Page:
Engineering for the Environment - Part 2: Recyclable vs Recycled Plastic
The road to landfill is paved with good intentions.
If you have purchased or used a “sustainable” gel pack in the past few years you’ve probably seen the above decal – the famous #4 recycling symbol which corresponds to Low Density Polyethylene (LDPE). LDPE is used for gel packs because it's flexible, it has good sealing properties. it doesn't get brittle when cold (with proper additives) and it's relatively cheap.
According the the EPA’s “Advancing Sustainable Materials Management: Facts and Figures 2018”, only 4.3% of LDPE generated in 2018 was recycled.
That means over 95% of the “sustainable” gel packs out there either went to landfill or were or diverted to Waste-to-Energy facilities, which is where material is essentially incinerated to generate electricity in a very dirty way. Think burning petroleum. Bad news.
Why is the recycle rate for LDPE so low? It’s not because consumers don’t want to recycle – we see significantly higher rates of recycling for other types of plastic resin like PET, the plastic used for water bottles. Its because recycling LDPE is hard. Unfortunately most gel pack companies use virgin LDPE in their products but claim they are recyclable.
Why is LDPE hard to recycle? For one, it’s very inconvenient for consumers. In most municipalities in the United States LDPE is not curbside recyclable. If you are asking a consumer to empty their gel pack, clean the empty wrapper of contaminants, get into their car and make a trip to the nearest MRF (Materials Recovery Facility), which are referred to verbally as “Murphs”, then your recycling strategy is doomed. Even when said consumer gets to the MRF, chances are the MRF won’t take it.
You may be asking, LDPE is a widely used plastic - why isn’t LDPE curbside recyclable? It’s because it’s not profitable right now.
To understand that last sentence let’s level set on the recycling industry. The reality is recycling is a business and the laws of supply and demand apply. Plastic recyclers are manufacturers of commodity products and their success depends on securing a steady supply of uncontaminated raw materials and having a demand for their end product.
Right now, there is not enough demand for recycled LDPE to warrant a curbside recycling program. It is not sought after enough, it is not valuable enough.
There are also some supply and processing issues with LDPE. MRFs are primarily set up to handle current curbside recyclable plastics: #1 PET and #2 HDPE, which can be thought of as those screw top bottles, gallon milk jugs, etc. Their sorting and grinding infrastructure is set up for these hard plastics. LDPE Plastic bags and films get wrapped around conveyors and sorting screens and are generally difficult products to recycle if the MRF does not have the relevant infrastructure. There are certainly facilities that can handle LDPE but they are not ubiquitous and they do not draw from curbside recycling.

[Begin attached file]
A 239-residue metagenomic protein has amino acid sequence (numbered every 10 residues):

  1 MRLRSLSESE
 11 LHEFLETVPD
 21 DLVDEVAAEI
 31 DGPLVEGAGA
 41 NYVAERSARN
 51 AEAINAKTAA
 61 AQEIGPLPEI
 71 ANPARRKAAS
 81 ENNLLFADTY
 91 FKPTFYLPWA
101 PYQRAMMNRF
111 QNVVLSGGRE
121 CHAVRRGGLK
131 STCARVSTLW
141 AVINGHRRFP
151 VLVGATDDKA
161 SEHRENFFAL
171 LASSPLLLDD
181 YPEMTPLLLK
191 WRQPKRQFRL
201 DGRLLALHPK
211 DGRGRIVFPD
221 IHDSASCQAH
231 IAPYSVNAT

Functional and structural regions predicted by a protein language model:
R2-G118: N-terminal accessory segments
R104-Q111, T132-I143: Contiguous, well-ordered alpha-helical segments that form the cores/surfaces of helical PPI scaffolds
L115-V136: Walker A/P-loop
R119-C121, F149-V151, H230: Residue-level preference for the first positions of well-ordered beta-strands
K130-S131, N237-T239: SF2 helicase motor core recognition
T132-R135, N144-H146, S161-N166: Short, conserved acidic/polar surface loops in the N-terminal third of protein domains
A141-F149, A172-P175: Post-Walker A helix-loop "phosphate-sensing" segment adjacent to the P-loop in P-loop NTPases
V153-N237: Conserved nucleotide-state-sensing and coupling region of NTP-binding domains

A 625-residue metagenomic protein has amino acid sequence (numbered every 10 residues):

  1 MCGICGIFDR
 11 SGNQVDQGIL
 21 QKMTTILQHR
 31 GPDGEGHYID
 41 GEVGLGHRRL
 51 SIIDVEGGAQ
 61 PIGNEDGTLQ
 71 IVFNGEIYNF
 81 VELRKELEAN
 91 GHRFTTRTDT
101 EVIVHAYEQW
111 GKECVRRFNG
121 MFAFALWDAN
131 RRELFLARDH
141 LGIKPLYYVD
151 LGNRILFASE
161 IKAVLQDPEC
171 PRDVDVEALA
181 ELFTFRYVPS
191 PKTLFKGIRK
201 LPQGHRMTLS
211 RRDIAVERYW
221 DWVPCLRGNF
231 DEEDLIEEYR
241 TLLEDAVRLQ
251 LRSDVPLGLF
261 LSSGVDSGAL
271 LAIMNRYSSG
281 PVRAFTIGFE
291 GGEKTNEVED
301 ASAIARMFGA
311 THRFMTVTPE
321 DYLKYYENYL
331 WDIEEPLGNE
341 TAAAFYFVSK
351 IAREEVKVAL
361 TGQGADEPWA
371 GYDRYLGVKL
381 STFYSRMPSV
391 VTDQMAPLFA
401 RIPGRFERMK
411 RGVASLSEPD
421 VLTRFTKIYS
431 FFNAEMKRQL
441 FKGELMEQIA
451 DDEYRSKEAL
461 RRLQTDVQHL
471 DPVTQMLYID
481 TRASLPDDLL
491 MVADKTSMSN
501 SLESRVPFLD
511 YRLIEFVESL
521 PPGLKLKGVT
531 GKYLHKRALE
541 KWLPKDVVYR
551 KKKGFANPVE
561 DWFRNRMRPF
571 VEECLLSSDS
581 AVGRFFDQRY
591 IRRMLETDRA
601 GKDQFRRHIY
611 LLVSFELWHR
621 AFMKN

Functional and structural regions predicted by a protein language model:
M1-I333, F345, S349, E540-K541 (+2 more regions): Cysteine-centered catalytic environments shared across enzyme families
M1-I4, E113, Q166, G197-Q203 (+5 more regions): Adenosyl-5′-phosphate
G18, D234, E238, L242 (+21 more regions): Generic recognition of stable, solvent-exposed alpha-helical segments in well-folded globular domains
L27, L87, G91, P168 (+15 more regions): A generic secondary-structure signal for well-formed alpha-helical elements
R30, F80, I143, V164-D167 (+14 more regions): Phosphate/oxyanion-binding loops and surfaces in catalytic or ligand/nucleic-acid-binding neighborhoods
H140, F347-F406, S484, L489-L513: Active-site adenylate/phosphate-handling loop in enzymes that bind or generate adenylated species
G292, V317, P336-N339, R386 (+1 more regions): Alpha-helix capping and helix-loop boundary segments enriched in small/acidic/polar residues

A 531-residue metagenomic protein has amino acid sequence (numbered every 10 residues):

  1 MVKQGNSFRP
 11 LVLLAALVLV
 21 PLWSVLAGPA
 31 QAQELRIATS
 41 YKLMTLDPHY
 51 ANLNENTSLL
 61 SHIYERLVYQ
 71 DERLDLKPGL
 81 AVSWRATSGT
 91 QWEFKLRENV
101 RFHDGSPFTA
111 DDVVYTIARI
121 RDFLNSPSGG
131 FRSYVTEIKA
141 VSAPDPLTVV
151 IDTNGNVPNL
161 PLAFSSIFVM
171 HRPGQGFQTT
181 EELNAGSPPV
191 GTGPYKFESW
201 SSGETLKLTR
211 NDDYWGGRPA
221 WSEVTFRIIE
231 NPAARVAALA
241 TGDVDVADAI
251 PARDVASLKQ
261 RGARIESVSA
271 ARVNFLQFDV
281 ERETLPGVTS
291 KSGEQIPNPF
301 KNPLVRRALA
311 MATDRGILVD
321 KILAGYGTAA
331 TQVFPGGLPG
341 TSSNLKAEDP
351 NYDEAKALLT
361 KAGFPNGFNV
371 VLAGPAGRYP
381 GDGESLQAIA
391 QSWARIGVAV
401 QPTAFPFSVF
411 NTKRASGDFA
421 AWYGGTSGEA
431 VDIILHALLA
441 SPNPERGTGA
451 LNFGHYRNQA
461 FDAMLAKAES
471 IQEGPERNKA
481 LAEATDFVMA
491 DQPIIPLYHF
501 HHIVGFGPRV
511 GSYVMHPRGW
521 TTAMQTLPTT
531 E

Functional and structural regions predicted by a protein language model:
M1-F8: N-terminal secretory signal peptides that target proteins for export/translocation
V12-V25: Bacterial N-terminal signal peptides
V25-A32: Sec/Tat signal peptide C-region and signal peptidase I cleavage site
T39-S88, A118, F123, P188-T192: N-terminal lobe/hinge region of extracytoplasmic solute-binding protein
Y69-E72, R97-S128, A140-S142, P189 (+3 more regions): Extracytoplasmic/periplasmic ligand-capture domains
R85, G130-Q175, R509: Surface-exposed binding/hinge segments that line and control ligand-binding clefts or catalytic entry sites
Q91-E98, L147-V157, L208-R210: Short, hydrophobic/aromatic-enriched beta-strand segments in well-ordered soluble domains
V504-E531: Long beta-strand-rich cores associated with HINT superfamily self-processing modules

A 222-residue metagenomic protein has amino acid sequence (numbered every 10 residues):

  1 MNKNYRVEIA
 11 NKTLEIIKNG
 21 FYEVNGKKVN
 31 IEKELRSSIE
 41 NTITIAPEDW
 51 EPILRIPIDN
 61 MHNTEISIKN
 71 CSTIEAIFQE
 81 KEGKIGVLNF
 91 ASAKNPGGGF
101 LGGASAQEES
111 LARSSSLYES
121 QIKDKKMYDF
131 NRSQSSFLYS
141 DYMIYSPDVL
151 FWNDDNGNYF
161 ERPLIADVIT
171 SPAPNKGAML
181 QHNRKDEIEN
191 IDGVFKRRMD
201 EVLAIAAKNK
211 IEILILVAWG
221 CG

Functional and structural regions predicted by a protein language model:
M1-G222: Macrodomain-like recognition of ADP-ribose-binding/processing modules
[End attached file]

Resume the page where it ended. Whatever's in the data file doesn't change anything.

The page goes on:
But don’t lose hope. This is all a circular reference, and we can use the same laws of supply and demand to fix this. If there were more demand and the recycled LDPE were more sought after, MRFs would invest in infrastructure needed to recycle it efficiently. A supply chain would be formed to get inputs to the MRFs, vis-a-vis curbside recycling programs.
We believe the answer to including LDPE in the circular economy is to create demand for recycled material. This will drive up the value of the recycled material and create the consistency of demand needed for recyclers and communities to invest in the infrastructure, education, and pathways needed to recycle #4 plastic.
Instead of just slapping a #4 symbol on our gel packs and washing our hands of its inevitable trip to the landfill, we are using material that’s already out there and proving a business model that thrives off of recycled plastic. There are some geographies and strategies that have been successful recycling #4 plastic such as in store drop off for grocery bags. We know it's possible. Minus Works has been sourcing high quality recycled content from these strategies to use in our gel packs. Why generate new plastic when we can reuse what’s already been generated?
Why don’t other gel pack companies use recycled material? It took some innovation and development to get where we are. We have constructed a laminate that uses recycled polyethylene on the interior of the film, with a thin layer of virgin material on the exterior so as to keep our FDA approval for direct food contact. We have learned a lot when it comes to using recycled LDPE and achieving the right oxygen and moisture barrier properties and the right sealing performance.
Want to incorporate recycled material into your packaging? Send us a note, we are excited to hear from you.
Email us: firstname.lastname@example.org